Every track on this album has something unique to offer; there is great variety, and that makes for a pleasant listening experience. There is plenty of the intense epic music that Zimmer is known for (those who have accused him of being too bombastic in the past will no doubt have the same complaint here). But there's also plenty of emotion too - some of my favorite cues are the softer ones.

As a bonus, you get a 28-minute track called "Hans' Original Sketchbook", which features some of Zimmer's key musical concepts, plus some early ideas and a bit of music unused in the film (although much of it sounds like pieces from other tracks on the album).

Also, for those wondering where the music used in the film's trailer can be found, it's the track titled "What Are You Going to Do When You Are Not Saving the World?" - Track #17 (or Track #1 of Disc 2 for the limited edition CD).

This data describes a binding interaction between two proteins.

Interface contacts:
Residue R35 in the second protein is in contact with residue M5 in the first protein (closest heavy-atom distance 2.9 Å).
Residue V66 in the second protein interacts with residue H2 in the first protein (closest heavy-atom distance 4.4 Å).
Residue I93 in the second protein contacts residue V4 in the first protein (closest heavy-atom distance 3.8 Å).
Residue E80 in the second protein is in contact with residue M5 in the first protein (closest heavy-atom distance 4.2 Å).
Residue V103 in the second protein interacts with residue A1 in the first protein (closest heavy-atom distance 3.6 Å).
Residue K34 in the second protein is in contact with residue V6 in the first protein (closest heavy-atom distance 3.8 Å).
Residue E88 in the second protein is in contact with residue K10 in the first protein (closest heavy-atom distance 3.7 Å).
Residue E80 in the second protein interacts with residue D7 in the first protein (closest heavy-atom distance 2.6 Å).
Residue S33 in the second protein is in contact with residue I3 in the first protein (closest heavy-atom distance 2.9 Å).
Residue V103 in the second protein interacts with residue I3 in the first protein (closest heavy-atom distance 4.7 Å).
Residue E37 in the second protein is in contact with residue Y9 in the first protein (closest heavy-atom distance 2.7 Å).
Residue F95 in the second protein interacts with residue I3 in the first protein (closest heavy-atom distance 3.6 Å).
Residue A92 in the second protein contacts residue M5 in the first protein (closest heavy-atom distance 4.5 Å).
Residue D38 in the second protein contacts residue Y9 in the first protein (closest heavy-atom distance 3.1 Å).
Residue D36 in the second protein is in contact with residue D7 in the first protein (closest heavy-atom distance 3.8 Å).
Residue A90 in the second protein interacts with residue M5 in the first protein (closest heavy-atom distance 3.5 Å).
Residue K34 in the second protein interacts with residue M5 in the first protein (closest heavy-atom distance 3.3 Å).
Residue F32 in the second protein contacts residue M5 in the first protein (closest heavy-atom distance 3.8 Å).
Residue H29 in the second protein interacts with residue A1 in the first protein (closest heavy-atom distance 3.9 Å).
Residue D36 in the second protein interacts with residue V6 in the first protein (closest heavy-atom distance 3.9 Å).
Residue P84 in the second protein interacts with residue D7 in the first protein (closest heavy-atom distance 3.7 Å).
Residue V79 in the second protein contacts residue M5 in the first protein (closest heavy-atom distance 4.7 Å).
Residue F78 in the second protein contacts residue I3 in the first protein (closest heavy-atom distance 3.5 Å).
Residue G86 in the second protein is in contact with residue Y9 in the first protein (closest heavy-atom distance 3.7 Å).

The superhero genre is full of great music, and the "Man of Steel" soundtrack is right up there with the best of them. I highly recommend this album!

[5] Goodbye My Son
[6] If You Love These People
[16] Flight
[17] What Are You Going to Do When You Are Not Saving the World?

* The Deluxe Edition of the soundtrack, available in physical CD format or in MP3 format, contains an additional 6 tracks (approx. 30 minutes in length) not included on the regular release.